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EDEFIELD C. 1.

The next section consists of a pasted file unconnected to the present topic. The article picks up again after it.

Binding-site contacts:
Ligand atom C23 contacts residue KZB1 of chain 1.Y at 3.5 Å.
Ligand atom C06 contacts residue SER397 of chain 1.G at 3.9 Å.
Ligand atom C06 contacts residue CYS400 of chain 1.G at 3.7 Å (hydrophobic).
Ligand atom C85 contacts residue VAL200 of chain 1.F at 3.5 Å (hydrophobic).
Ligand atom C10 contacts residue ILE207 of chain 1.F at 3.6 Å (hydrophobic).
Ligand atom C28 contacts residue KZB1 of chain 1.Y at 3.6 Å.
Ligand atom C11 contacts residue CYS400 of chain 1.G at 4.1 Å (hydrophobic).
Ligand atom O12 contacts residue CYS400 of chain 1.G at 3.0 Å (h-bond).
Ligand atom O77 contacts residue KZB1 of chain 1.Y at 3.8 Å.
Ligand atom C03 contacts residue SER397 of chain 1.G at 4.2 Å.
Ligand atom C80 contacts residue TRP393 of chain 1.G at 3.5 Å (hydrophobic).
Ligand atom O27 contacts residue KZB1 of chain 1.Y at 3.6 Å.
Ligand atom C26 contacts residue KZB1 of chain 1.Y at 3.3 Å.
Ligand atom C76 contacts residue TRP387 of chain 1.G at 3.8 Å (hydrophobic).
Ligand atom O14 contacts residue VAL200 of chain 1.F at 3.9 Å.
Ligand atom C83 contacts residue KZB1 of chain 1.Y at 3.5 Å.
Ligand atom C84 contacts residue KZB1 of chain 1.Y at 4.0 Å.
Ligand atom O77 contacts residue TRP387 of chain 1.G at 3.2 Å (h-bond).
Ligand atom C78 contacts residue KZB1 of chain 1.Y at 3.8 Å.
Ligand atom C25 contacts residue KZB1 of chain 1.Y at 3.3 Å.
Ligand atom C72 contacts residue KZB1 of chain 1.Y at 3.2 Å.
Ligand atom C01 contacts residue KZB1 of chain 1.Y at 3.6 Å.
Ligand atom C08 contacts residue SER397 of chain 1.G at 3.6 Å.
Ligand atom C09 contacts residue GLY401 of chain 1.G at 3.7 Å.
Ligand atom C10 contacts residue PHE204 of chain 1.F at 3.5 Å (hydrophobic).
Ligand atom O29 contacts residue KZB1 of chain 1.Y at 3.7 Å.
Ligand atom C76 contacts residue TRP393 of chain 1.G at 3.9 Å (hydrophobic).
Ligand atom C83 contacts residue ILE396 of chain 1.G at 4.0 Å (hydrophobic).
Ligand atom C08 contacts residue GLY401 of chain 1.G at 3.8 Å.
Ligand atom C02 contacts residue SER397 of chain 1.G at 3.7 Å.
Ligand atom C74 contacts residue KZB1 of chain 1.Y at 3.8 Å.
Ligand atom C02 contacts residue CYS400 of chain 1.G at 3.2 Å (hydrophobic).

%VLDV1;S r61Y- J.,AUARYJ, l) CONGill.S There seemls to be lkil or an of impor t. nec doing iii Cowr-s. SOUTil CAIZOLINA COLLEGE. This inwtimn s;eems'- mA to bi a lery flonarishaing~ condion there me 2'7 stolS, viz: 5 resident graduat's; 7 Siiois i.ia miors; 73 Sophs and P; Fre-hiei. yVIU;MNI.\ AND FL.ORWAl. The Le. -islatIire. of u1si -sia :a nd Vltoifla have adopied Iesob:,iolst "jha slow I07at tlhose Slates enteltaill sCltilinln.z, :ruy siI erj in their coaract:r ;I relatism it, the Wihn" Proviso, asd the i1:1, I leece of C41:1- assi: the quIebtionI of savcIy inI the t. I Ito i s. - AMR. CALI.K)OUS. We regret to see in the AqiisiaChoicle & Sen1tnel, an altack apon M r. Can'. a together u called tr at thi time, v.b lan1 ny and m.animinity of seatim nt are ro mn; needed at the South. We do not iniewl to at tempt asn answer to thC article! re:re t1 at thiS time, we believe it 11on1lecessary. Tht., ositifll which Ir. Calloan ovetilies at prs:in 'muig tiae Southeri Members of Coligre.;s isili cient evidence to the cotilry that hae is ot wanti"ag in patriotism, and devolii to the South. ATEETING OF SOUTIlR.N 51..0PIS. We ste from tha, Clu!rIstim Couricr, that the - Ilecting of Sou:hearn 3einhea' m Cor was held ona the ight of the 22di inst., and that the Committee of hireen reported io the mt in" an address pre:ied by a1 3li;errivn, which vas intended as a sub6titnte lPr the addres:s prepared by Ir. Calhlonl, whieb had cansed some dissatisractii itt a lrmer meceting, but Air. Ierrien's addiess wai rejected ly the meeting, and A1r. Calhom's was adopte.1, with the CXCC)tion of one unimporlaat clause. It is lhoughat that marly all the Southern Demo. erats and some three or four Southern Whigs. will eventually sign the address. It is said that t'ie address will be published forthwith. MOBOCRACY. The pride of the trne learled American one who really feels a deep iterest in the lib, eOal institutins of his coitry-is stibject to fequenunortification at the disgu1stinlg scenes, Wrequently epa cted in, somle of our L.egislative_ assemblies. The Legislatares of Ohio and North rdiliiki-vhrernl en.. of such scenes; in vhllcl tile opposite political parties, in trying to get the a.seendancy, have brokent out inato dhisorde,r, consfuasions, aaad yio lence. Suach thaaags asighat h.e somacwhsat -cuial, if happeaaing under thao hidden excitemaeant of an extraordiniary occasion; but when, as in thaese cases, they are the resualts amerely of wronag hecaded, piarty fanaat icismi, withtout the pretext of any auusutal event, thaey tare altogethser withant pardonable excuse. Enlightened paublc opian ion shonld c:ansc to he visited upona saneh unabe cominag insdeceies wvhaieb are ct.hculatcd to bring reproach tapoan otr anation, thec most marked cenisut.. - A con.yention is abaoust in be called ina len tuicky with the view of liesfotiing the State Constittution. Onse imaportanat asatter, we are told, to be disea:sed by the Convenatioin is, thae devisiag of somec plan foar the gradusal emaneati pation of theC slasve. We had hopa~ed that thae ultra Ra:dicalismu to wvhich thec attempted Rlefoarm in thte New Yoark Constituation, hads led, wousld, foar a whileh, at least, havc checked the rabaid spirit of iaaaor.e tion rise ini onar lsands. Will (air peoplhe never learn to atapreciaste the hblessngs thecy enjoy Will they ithi a imnerile t:n.<e for aaovehiy, be ever in search of stome vaina imaiginry good! W ~ ill they coaantnae toa bear dlwna all their vena -phantom of perfectionr ? Sha:ll we have anoth-. try fixed anad rcunc a'mon;g aus? Soan wc shall scarcely be able to to.e lhe hanadie.or!u f otur wise anacestors ias the g re:at poli tic:al inasiiln tsons of then couantry-sso violenat is thae nte fair new--fanigled, anda whaimtsic:dl thaeories. If there be tr'tha 'at haistaory, thais forebhodes aio good. WVhen a natioaa ceases to a'Lnire the anyia ble. sings it enajo'ys anad acajarires a sickly taste for chaaage, its days :are amataheredl. CH.inESToN SUc.si~ Ri:xrry --We paid a visit a few days ne~o to thae Stgar Rlefineary ina A ason-sIreea, anal were highly gratified ina witnessinag its varions opera, tionsg. The politeness aind courtesy uof tihe Superinten.dant, .\m. liarris, gave tas every facility for a ftall exsaminsatiaon of ahe diliet rent pr'ocesses throutgha which thec Sutg;ar has to pass inl its arogress In) a praiper state of refinaemnt. 'The acahiinery is all ini the mlost perfect ordaer, asnd th laoaperia tions are condtaetedl with a systeura and - regularity that spetak well faar its mannaie ment. There are about thirty-five whlite operatives in constant emoploymnit in this establishmaet, aunJ thte Sttgars whlicha i turns otat, arc of the very best qualiay, eqtialling, if not suarpassiaag, those of any Refiniery in the Unaited Staaes. But th lamanufactutnrng is not con f.ned ho tile seyeral grades of Saugar. They have adaded ao thais the preparationt of most bseautiful and delicions of steam Cnnaday. Among which are Peppermint Sticks, Wimaergreen Sticks, Pepperminta Lozen-. ges. Cintnamon Drops, Clove Sticks, Va. ilila Crenmn, I loartionad Candaay. Leamon Drops. Peppermint Drops, Boauect Can dy and Sugar Loaf punt tup in boxc: con taianing aboot -25 lbs.'each. Mr, John L1. Hiedley. Not 143 East Bay CorresplonAnce of the natinorc Sun. Congressional Proccedings. W 4sl1oToY, Jan. 22. A bill is about to be introduced for the establis,nment of a now line of sicam ships firm New York -to I avre, touching at F'aliouih. The steamers all to be built for -var purposes, under the superinten dlince of i lnited Staites Naval Construe ior-wit ihe-eigines working entirely un der deCk, so -is to be easily chan:ed into frigates of the first class, without being razeed. This is a tardy movement'; hut it comes "beter late i than never." A line to I lavre was nided loug ago, in coiijutnction with -hat to ireicn, so as to connect us not mlly witti the north but ako with the cen trr and souti of -:urope, which can not be ellected by the 3rcimen line alone. ilavre is the pori of Paris, and Paris is not only ['rancec, but the ceotre of civilization and 6ommilllerce of the whole of Europe. Our postal communication with Europe is not complete, as long as letters deitined flir tie Continent are obliged to go by the w.av of Etngland, ;:iving to British mer cha.ts the earliest nen%s whether it go to or from :13e United States. Our lettcrs for France all go by ile way (ft En11,gh;and, and thie same rmrsc i- t alen by lettets origi nating in lrance for th,. United States; but this is not all. J2!-ian clodis, French silks and lvlvels, ad all fancy goodi, de pelding on fashion, aid requrino quick tranisporialioll, .11w1mv semit via England thiroligh Arilish steamers,,tie diffCrence of lime bcitig far more valuable than the differcnce in the rate of frei-lt on articles olso much value and so litile hulk. Our Failing packets to l1lavre depid entirely On tlie bl:lky articles we export ihither,-fir ai out ward, and on French and German emligranls to ihis country, for a ho-neward reiglt. The s311111i.lshment of a line of steamers, itercfre, would not' interferc wi:bl out present shipping interest to Hay. re, but promioto the trade with France by rendering thait Pm6i of it direct, which is now carried onl by the way of England, at a considetable loss of time and nouey.. From lhe Correspimunce 'f the Couricr. January 23. The Southern meeting was held last ight, and thie Comittee of fifreen report. ed the address prepared by 31r. Berrien to thi m,ectilg; but the meeting rejected the address, and wem back and adopted tile original address drawn by Calhoun, strik ing out one unimportamt passage. There was a good deal of debate, and some of the whigs retired firom the- mem:ing; but *n the whole, there was unaninmity upoln the maiin object of the meeting. The address has not bcen signed, but it is to be open for signatures, atnd will be signed. eventually, by nearly all the demo cratic inembers from life South, and some three or four whigs. like Gov. Gayle. The address, it is said, will be published forthwith, together.with all tie preceedings. The Pennsylvania Delegation deny the statemett that they have recommended Andrew Stewart- to General Taylor, q a Cabinet Minister. -They have endeavoi-ed to unite in.he: recommendation of omie eiiizen of their State, in case Gei. Tavlor slbouhT call upon them-foiheir opion and advice in the premises. M r. Calhoun has been somewhat indis posed since Fridag last, and has remnained at his lodgings siiice.that day, when, from faintness and( exhlaustion be was compelled to leave tile Senate Chamber. -lie wvas muchl hetter to day. andi will be able soon to resuime his seat. Mr. Catlhoun was never knuown to leave htis pos, in the Sen ate, for any reason other thlan indisposi ion, ile has been as flrompt, and regular, and constant in his attendance on his duties as Mr. .J. Q. Adams was. Mr. Webster, who is of the samie ag.e with Mlr. Calhoun, and has gone through tile same ficld of service, with hteavy professional latbors besides, htas ofteener faltered than Mr. Cal. houn in thle rtugge<l road of life. But Alr. Webster has always taken care, and takent ime to lic iiy and recruit, now atnd then. Y.ou will never catch hitm in the Senate Chatmber, fastened to htis seat, enduring the intfliction oIf ptrgmnatical argumtenlt and inane declama;tion as to every day busi ness. Alr. Wecbstcr has scarcely appeared il his seat twice this session. lie came in onice to give his opinion, andi ito sub mitted it in writing, and very bIrielly, on a pivate claim, w ishting, he said, that his views sh:ould the knowni to tile nutmerous climnils who had ofte~n a pplied to hitm for advice, in regalrd to :laimns fo.r promperty lestroyed byv public (.tlicers. So, itn this case, Mir. WVebts:r sp.oke with a view to save himself trotublo. I mneatn to say I hat Mtr. W. does not3 expose hlimself utnnecs s;rily, to ti hifatige and dcpressiuo conse qent on sitting, day inI atnd day out, in that over-heated anid ttnventilatcd atnd rowded llail, the Senate Chatmber. A gnttlecman from te Nor th, formerly and fotr Iee/re 2fcars; a mnembet of Congress, visited the Sentatc Cha;mmber to-dIay, and sat thiere somte thlree hours; and lhe men ione-l to his friends that , in his opinion, tile Senators hazamtded their heal th and lives bty sittinlg s0 many hou)trs in1 so con flued a pae The several sets of Resolution the sub et of SI:ivery, tihe Wimnot Proviso. &c., whIichm have be en untder consideration in the two I louses of the Legislateof North Carolinia for somne ttme p31st, finally passed tile Ihouse of Commns, as amnicded by Mlr. Dobb:in, otn Samturday last by a ptretty naim ttltiotus vote. Theli following additional Resoution, oflered lby Ar. Smtnley, ol B;eatuform, was also passed, by a vote of 55 to $.--viz: "Re-so/ved, That we btelieve the people of North Carolitna, of all parties, arc de votedly attached to the Untiotn of the Uni ted States-that they regard it as a main pillar in tihe edifice of reatl ind(ependene te stupport of tranquility at hlomre, of peace tabroad, if safety,' of prosperity, atnd of t hat very libprty theyv so hligihly prize;-that they cherish a cordial, habitual atnd immo vable aitachmcnt to it; and that they watch for its prcservfttion wvithl jealous anoicty; that itey believe it is thte duty of teir pubilic servants to dliscountenlance whatever may suggest even a suspicion that it can itt any evetnt be abtondoned. atnd to repel.indignanity every attempt to ai eai<d any portionl of otur cottttry from tile rest, or to enfeeble thec sacred ties wvhichi linkL toannlter ihn Varinos nnrts." Correspndence of tie N Air. CA WAS The important seri graduates of West Pc Mexico, led me to e: cunstarfces of the or ment, to see to whoir the means of preserv our country, a knc science. Although the instit in 1302. it was under met until a recent p( in his report of 1s2, Academy nay. be c been in its infancy un 1817 or beginning of there was but litile sy! The period spoken of iy Lae mucunb as constituting its itnfancy, u as that when Mr. Calhoun hssutmed the duties of Secre lary of War under AMr. Monro - It ought to he wyell known t.ihe coun try, that immediately upon asspning that ollice, Mr. Calhoun undertook-ibe-reform of the whole military arm, -and instead of the confusion which had previouily exist ed, (a confusion exten-ding tI:rughout all its parts) !ie introduced order aud-systetn into the whole establishment.'1 It is troly remarkable thtdny mind should have been campetent.to:lace thte esinblishment pt a footing so. perfect as to have iemained iubstiantiialty xinchanged for a period of 30 years; but. such is the fact; for, with all the nunerogschinges, regulations and provisions, i:itr4uced by Mr. Calhion into the War offiejle Mili iary Academy and the ser0.ice-kenerally, they stand in full operation as)fiey, were devised by his wonderful miud. The change in the condition-of the Mili tary Academy was so sudd g that in 1822, Gen. Alacomb saya: To Institu lion being now in successful opea,iion the most favorable results may ini future be anticipated from it," Mr. Calhoun's term of scrife-as See retary of Wnr commenced in 1817, and ended in 1825. During this trie the re duction of the army, and ' theiformation of the peace Cestabli-h.ment devdved upon him. In the performance or:-this great du:y, the leading princples of Mr,Calhoun as shown in his numerous reportis to Con, gres., were first to create an!i perpetuate military skill and experience iff7nr coun try, And secondly to establish' tie army ) such a footing in time of peace, .thit its augmentation in time of war migh ensue without the necessity of any change of plan. How well this duty was accomplished. the present condition of West.Poiat and of the army abundantly attes'. Indeed, it may almtost be said, thIat for our capacity ro meet skilfully and successfully an army in the field, we are indebted to the wise "orecast of Mr. Calhoun, when. Socretary of Var, and the zeal with which he at oacked the prejudices which existed against ny slanding '- .~, nP neaPe "War (sa ttain perfel xperience, iecessary. nilitaryge :n army )lined, lea instance u able, wi roops, to- meuet with su. hat were regitlarly trained. Genius with aut experienc*e may c-o:mmnh, butt it catn ni go much further. It cannot at once orgatnize disciple an army. an-d give it that military tone and habit whiichi(only. in the ridst of immtinent danger, can enable it to pci form the most complex evglutions with precisioni and promtit ude. These quahi tis, which essentially distinguish an arnmy rom an egnal number of unfrained indi vi.iuatls, can; only he acqttited. by thte in strction of exiperiencedl oflicerp. -If thtey, particularly the company andj regimental >licers, are inexperienced, the army must remaitn utndisciplined; in which case the genius and even expierience 6f the com mandler will be of little avail! The great and leading objects, then,-of imilitary es mblishment in pecace, ought iobe, to create and perpetuate military skili and cxperi ence, so that at all times the country may have at its command rc body of oflicers suf, iciently nmous and well 'instructed i.n ivery branch of duty, both-of the hine and stall; anid the organization of the army ought to he such as to enabfle the GJovern mient at the commencemnent-ef hostilities mo ibtain a regular force, adequate tto tho emrgncies of the country,1prof.erly or ;anised, andl prepared for :acegal service. It is tIhus only tttat we can he'in tile con itin to meet the first shocks of hostilites with unyitelding firmness; and to press on ano enemy while our resources are yet unexhausted.m The true conception formed by Mr. Clhoun of what the country 4equired in this master, and his retnarkably adminis rative t alent, enabled himato put the whole deprtment on the best fooring, [le found it in the worst disorder and cotnftsion, with 40,000,000 of unisetaled aceoits, which ie reduce'd to 63,000,000, consisting of acoutits not capable of settlement. He found the military establishment costing S51 per~ man, and lie loft thie cost less tan $26'7, tunder a system of- reater elli ciency. The gross saving in'Iis depart meat was $1,300,000 per'annu,m, en ani expenditure of $4,000.000. i-J prepared a code of laws and rules for the department atd each of its bureaus still dubstantially in force, organised the tri.ecaI depart metnt at our military posts,.seeas to.secure reports on diseases and-climate, (an ex ample since followed by England,)-anid alhough the ordinary routine-of work as Secretary required fourteenfor fifteen hours of lahor when lie entered'on the duties, such was the perfectiorr acquired in the system, that he had. littler to do, after a short time, beyond signingle name and decidig on cases niot embarrassed i his rules. The mnachinery wis9.o perfect as to work almost or itself; anlformed such a ctombinatioti, that General Barnard, who had beeni a favorite aid d6-camp of Napo leon, an-I was Chief of our Board (if Enii giners, "noict unfreiientlyyeompared .Mr. Calhoun'sadministrative abtlities to those of that extraordinary man-. Mr. Calhoun thus satisfied the counitry that' he p)ossessedl not odiy those great power's as a debater wliici e natitutes thet master powers of tie human mind, bu that he was eminent also for his industry and great adninistrative talent--powers wlicl, in their application to the wants 01 the country, have produced the most use. ful results; and enabled the adrniuistratiou to fight oui battles with Mexico, From the New York Times; A FRIEND.IN NEED. The colored raceof this country nevei wanted friends more than they do at the >resett time-not professing friends whr -niculate how much political cap'tal can ,e made by being clamorous in their be, nif, but true friends, who wish to see ie:n comfortable, safe and happy. When as Africa been happy ? Laboring un -der divine displeasure, a marked and dif ferently'created race from the white man, always at war with each other 'in their own country, sold as slaves by our North. ern ancestors, and purchased by the South to till the land the only comfort, protection security, and saf:y which they have ever enjoyed since they reft the land of Cush, is in what is called their slavory in the Southern States; and this comfort and safety they are abott to be robbed of by a host ofsympa thizig 'politicians, calling themselves free soil tien and the friends ol the colored race. Hero at the North, the poor blacks are 'no'. permitted to work alongside of the white man.. We reduce them to the low est grades of civilization by making them our servants, or waiters, and our depen dendants. Once they were permitted to follow the humble ehi ployment of carrying up brick and morter, but they were kicked frotn tho ladder by our white fellow-citi zens. They clean boots, scour clothes, but are not permitted to sweep street they do not own or command a ship; they are only cooks and stewards-they are not merchants, bankers, or brokers-,they hold no public appointitnents, ind are ruedly thrust from our cars and carriages-we do -not eat with them or pray with them and in our places of amusement there are pens and divisions in which they may sit by themselves. Is it any wonder that they are poor vicions, and inmates of our hoqpitals and prisons'? And yet we who persecute, neglect and repudiate thefree black man here, are filled with holy zeal to make the slave free at the South, and deprive him of a home, of food and clothing, and of a kind. considerate master; and we strngle for that freedom even at the expense of breaking down, dividing, and destroying our glorious re public ! Well may the blacks say, "Save us from our friends ! Save us from the pity and protection of the'political Aboli tionists! What isito become of the poor free blacks when thrown upon the world without pro tection, deprived of their happy home in the slave States, and of kind sympathising masters'? The Governor of Virginia. in his late message to the-legislatare,.pro pose to direct by law, that the free blacks l leave the State. True, they work ad idliesess is the parent of they corrupt the honest and dave, are useless th6inselves, J the the States The freedom ...9-Aho whites, is in them an burdeIf. ~W ihii,_ hjl-9-, i - - f4]00,000 poor, friendless, free - n from their own State to take Nor th, where are allowed,them - leges ? Suppose all ~the slave :e to say to their free blacks .. . .ds we have given you employ mnerd and( bread hnt S our abolition frienids in thte Northt are an xious for you io come for th from the iniquity that surrnounds you go to them, and see if they will do as mach for you as we have done !" Wthat is to become of more thatr half of a maillion of of freed blacks driven forth to seek the coldl charities of the North :They will starve ! We of the North will give them no stuccor, no emplyment, atnd yet we are even in favor of rending our glorious con stitut ion to pieces in or der to give them liberty ! WVhen will the age cof reason revived ? WVe cannot rebuke the slave States in ritdding thiemselves of their free blacks, which are a dead weight upon them; and yet we dread the day wvhen they shall be thrown ttpon the North for sup port and protectio)n. WVherever we turn we see nothing in the agitatiotn of the slave question but ruin and distress to the colored race. A cumstance occurred here lnst wveek, which htas led to thte loregoing reflections. Passion downt Nassani street, three or fotur p)ersons were standIng inside of a store talkintg to a black tman, and they invited us ir> come in "HIere is a black man," saidl otne of the gentleman," who wishes to sell himnselfas a slave for $150." We entered the store, and saw a short stout fellow, in rags, wvith, a good coun tenance, and no indicetin ol vice. "WVhere de' you helonig ?" "To Ne w York. I w as bortne here." "Don't you know that you cannlot sell yourself as a slave in this State 1" What am I to do ?! I can get no work; I have had no breakfast : I am almost na ked ; no one cares for me, and I have no friends. Is it not better to have a good master whom I can wourk for, and who wvill care for me ? Here was and illutstration of tIre practic al benevolence or domestic African slave ry, while, it exhitbited the rank hypocrisy of the ablitionists. They cotuld raise $2000 to purchase the liberty of two mtulat to girls, and yet allowed a poor black to ofTer tot sell himselves as a slave to save himself from starvinig in a free Northern State! LITV.nAar Msatir REwAaDErv--The Lnndotn correspondent of the Nalional In telligencer, speakitng of Macaulay's Histo. ry of,Eu.gland, says: " we are enable to state, upon the authority of tIhe A theneuwn, that the first e(lition of these volumes, con sistinig of 3000 copies, has already beeni disposed of, and that a second will be is st:ed on the 5th of Jntnuary. We are futrth, er told that Messrs. Longham & Co. have purchased the copy-righut for ten years, for which they are to pay the tnlen-ted au thor, during thue ten years. no- less a stum than ?600 per annum. We are quite in, elined to believe that, wvhile Mr- Macautay has thus been handsomely, we presume not to say adequately, repaid for his men tal labors, the spirited publishers will h'ave abundant reasons to be satisfied with their lierlde hi.nm. "- Char. Comr. From uie Temp-rawe Advocaie. SCHOOL FOR MUTES. We have been politely favored with the following communication addressed to Mr. A. Feaster, of Fairfield, by -Mr. Walker, the gentlemen who proposes establishing a school for the instruction and education of Mutes in Spartanburg Distric.-Appeal ing, as it does, to all the better aq; more benevolent fuelings of our nature, we deem it unnecessary to add any thing by way of comment. Air. Walker is represented to be a gentleman, in every respect qualified for the proper discharge of the interesting and arduous duties he is about to assume. Alay success crown his exertions. MOUNTAIN SHOALs. Dec. 29, 1818. Dear Sir.-From the great interest you have manifested, I have no doubt you will be pleased to learn that I have procured a location for my contemplated Mute School. I have rented a large building at "Cedar Spring." four miles souh of Spartanburg Court House ; an% as soon as repairs can be done on the house, which will proba. bly be accomplilied by the fifteenth or twentieth of January, I expect to com mence my instructions. This building is sulficiently large .to accommodate a con siderable class of Alutes with board and bedding, with rooms well adapted to their instructton. Probably there is not a heal thier location in the State-water sur passed by none. Provisions can be bought cheap. and boarding as a matter of course, will be accordingly. It is my intention at present, to receive as many of the Mutes into my family, as I can well accommodate. Those; however, who prefer, can have have boarding ont the premises at Mr. E. J. Wingo's. not more than three hundred yards from the recitation room. I greatly desire to com-: nence the operation. The novelty of Alute instruction in the South, together with the confidence I have of euccess in this enterprise, inspire me to actioni But when I contemplate the increased happi; ness of the unfortunate class, for whose benefit I am soon to engage, I-am at a loss for words to express my feelings. I am exceedingly glad to see that the philanthropic heart of our justly distin guished Legislature. has again been moved for the benefit of those unfortunate chil dren. I have not seen the form of the Act on the subject of the Mute appropriation; but. I presume it will be before the people shortly. It is to be hoped that the par. ents, gtardians, or care-takers of the bene. ficiaries of the State will speedily take the benefit of the provisions !o kindly offered by the same. When you learn my school is on the way, I shall be happy to have you visit me. Yours as ever, N. P. WALKER. A. FEASTEn, Esq. ANOT1nER ITORR1ELE DtsCLot,a-The New York Herald gives the following ac count of the New York mode of dealing with the dead, which is too horrible to be true, and we hope the llerald is a little mistaken; or a little too melo-dramalic on this occasion. But we give the extract . "Mr. Buskirk, a respectable citizen of SiatJ.and- latel ied.tuddenly- in.-the city, and his son having come here to oh! tain his boly, ias found it gone. and. dis. posed of. nobody knows .thero. I the course, however, of the painful research, it bar come to light that the bodies of those who die itn the streets, are sent from the almshouse and other places, to he nomi nally interred in Potters Fild. Outt of nine bodies sent by the almsehouse corn missioner to be thus buried, orr the 5th and Gilb tltimo, four otly ottt of the itne-reachi ed the ground! Mlr. H3uskirk, Jr; and Mr. Bell,.the oflicer, opened six coffins at Pot ters Field, in search of the body of Mr. Duskirk, and they fotttd only tmutilated remains and pieces of Ilesh-a trutnk with out a head, all sorts of mutilations, too horrid to recount. Where and wvhen the bodies disappear, when~ they are chopped up, no one can or will tell. They are left in tho bone-house at Bellvue, for a time, in the care of a pauper-then they are carried in a boat from Bellvue to Randall's Island, and here they are givein to the care of the sailors, also paupers; and the coffins are left for nights, exposed and unproiected on the wvhnrf, tossed negligetntly otn the shore, arid loss than half reach the bury ing ground. From tha Columnbia TelegrapIt. Tnr. TEA P'LArr.--WeC received on Fri day from our townsmatn, Mr. Russell. a small package of Green Tea Leaves, ac conmpained by the following note, which we publish, as containing some interestitng details of the result of his experiments, in this cnlture. CoLum.e, Jan 19, 1849. Editor Tele gra ph : Doar Sir,-[ send you a sample of Green Tea Leaves grown in my garden which have stood out in the gardlen in the open air for the last four years, without thte least protection from heat or cold. I have no doubt that the Tea Plant will grown as well here as in China. I have the Olive growiug out in the garden-it is a hardy plant, nd will bear fruit here. Will our planters try it on a small seale, or with they still plant cotton and buy every thing else arrd even by the same cotton that they send abroad, and pay for the carriages and( all the expensesofrmanu facturing in the bargaitn ? Yours respectfully, R. E. RUSSELr,. We regret to state that the Hon. Win. C. Preston has been serionsly indisposed for the last few days, but was considered htter by his physicians last evening. His attack has been of a most critical charac ter; bu t we sine erely trust that the danger is now over, atrd that he may be long spared to a community and State which prize him for his getn'us and moral worth, and to-the iustitution of which he has been the- fostering parent, is illntess has cast a gloom over our community. for wve all know that for qutak ties both of headl and heart, this genera tion can presetnt but few peers to the sttesman-, Wim. C. Preston--andl we who have seen him in the walks of daily life, have learned egntality to love the man. The threatened loss of our two greatest ten at the same moment presents a stratnge coincidence. We caRt at present ill spore ethr.-.TelejraZph. - Pacto rNOb3i4e." United State8 Commsr C na The following- extract of a letter- rrod Commander Geisinger, to the.Nvy. 6 partment that the difficulty beti-wrid- Mr. Davis, our commissioner, and the:Chjihese J, commissioner.. has been satisfactorily Mt iled: 1-1 had the pleasure .of learning from Mr. Davis, two hours after our arrival id the Preble, that ihe Chinese commissioner had addressed him in,a most satisfactorf communication resioring the previous un derstnnding between then, and appointing the 6ih inst. (October) for his reception., The Late Vintag.ifO Ftance.-Durthg the year 1848 there -were 5.000,000. ace of land in France planted waih"'i'11 which produced 919.580,575 gallons oe wine and.27,220 050 ghllons of brandyj estimated at the enormous sum of 478,4 083,302 francs, (Z19.120,060.) Th ave. rage value kf each acre of vinds may bd taken at 630 francs (1.21.) The annual donsumption by each individual in Franed is calculatd at seventeed gallads of wind and three gallons of brandy. Pauperism in Massachuselli.-it ap pears from the annual returns of thd Over: seers of the Poor, for.the pastyear, that thd number of persons relieved or supported by the 174 alms-houses in the State of Massnchusetts. was 18.693, at an expense of $372,743 70. More than one half of the whole numbet %*eta probably made so by intemperance in themselves dr others, The number of insane relieved di sup. ported, was 611, and the idiots324. A new steam Carriage.-The London, Morning Chronicle mentions a unique lo. comotive carriagd which has just placed on the A 1istol and haxe t ieelt Road. It is thought that it may supertede very generally the usual heavy locomotive, The carriage with ffty passengers, india ding the motive power, fuel And -water weighed only 14 tons, and cusudidd.8 lbs. of coal per hour; and yet ran at id late of 45 miles per hour. Kentucky Legislature.--Quite an inte resling debate took plade id the State Sdnate on the 9th inst. on a motiou to det apart a day to choose United States.Stid tor. Mr. Bruce paid a high tribut4 _i& Henry Clay, and demanded his return to the Senate. The Senate appoint6d...the first day of February as the day of.eldi..' tion. The ernancipation 4uesiion is alsor much agitated in both Houses. Yucatan.-We have received advi.s from the.interior of Yucatan,- vid Baclli, which represent the Indians as. agaid in the ascendant. Several tdwns have.hefi retaken by them. It is also stafed 'tif ir they edeceed in retaking -Ticash, now cldsely besieged, they *ill at once proeed to attack Merida.-Obserner, De. Nerhspper Postage in Brauzl.-miAcotd ing to a recent law, which has been in force in Brazil since November';nsispa pers printed in Brazif pay.no postage,r and are 'sent through the posto.bfice i;it out ady charge, aq also foreign neivspaper dire'ted to paulieliiiries ir that .eslprre A fire broke. out yestefdav raidigid the premie .nc .-p I I,- Vi r..; - on Ciien-. hiccoetii edU wooden houselind stale,t ' before any further damage was donv6i m Thbe loss is estimated at 0& r-g It is supposed to have-been the -work ofan incend iary.-Columbia Tel., Jan~.w . 25he Chinese --These pople injyol' by their intere'ourse with tlid outside lisr bariuavs. ,A correspondent' sy L -Thay children are very idttelligent and sh'arp., Almost all the young blaclignards'.about the place can swear in very good.lEngish.". A Blessed Land.--lt is a siingulat fact that when the cholera, on its first viuik some seven teen or~ eighteen fe'ars ago. ran over Europe, it vwent entirely aroudd Sait ony, without a person being affecfed, and; now*, on its seconid appesrace it is said to be doing the sarme. or E'rescott's Histor) of tife '"Catefuest of Mexico," the publishers have sola Very nearly 13,000 copies. The author recives. 91 50 for each edpy sold. His reCeipts thus far, on that work aloise, hate lisee therefore 827,000. Horns-Mr. Turdier, in a recent Jecture at Manchester, averted, with referenlce to. brass bands, that "no man was ever known~ to blo* the largest horn and Iiye.beyonid a period of three years." It is hiowever; otherwise with man and his own ttumpet. Jacob Williams, Esq. has beeu appoint ed by His E.'cellency G~ov. .Johnson, of Louisiana, a Commissioner to take De pnsitions, Acknowledgments and I1roofsor Deeds, &c., in the State of South Caroli isa (or the State of Louisiana. T'he A djutant General of Pennsylvania., in his annual report, reeommends the comn plete abolition or the present militia organi zation in that . State, and the construction of a ilew, simple1 and effectual volunuteer. sys tern. in .1835 an FEnglish potund seeriug was worth only about 19' shillings inr sirvet. or* 3& penny weights of gold; now it is20 shil lings in silver, or 5 penny weight 3 grains' in gold. So says Mr. CYo5Jen. The Sistersi of Mercy have ten'dered to the city of Pittshurg the use of their hospi tal in case the cholera iiisits that city.- They have also tentered their service is nursing; the potients. A I-ull paper describes a fuil grown crab, bearing on its back twe score and a half oysters, apparently sa firmly imbedded in its shell as if they consi-tuted a proper part of it. In the 43d year of liabof, (1601) a. bill was hv'otgh~t into Parhianrent to pre vewt mren from rid'ng in coaches, whichx was then considered gross effeminney. it is still doubt fl wihether Mr. Clay will consent to go baclt to thie' . S. Senate. s A Senator is to be chosen on Efonday.. The annual- swerepings of the streets of Paris sell for O'700,000~ after they are col lected in the depot, for thanurb. The VaTparaiso lieighbopseords 40 severe shocks of earthq'ualle at that place, - within 16 months., *Positiveness is one of -thie 1 soet rtrai marks of a wieakltudneet.4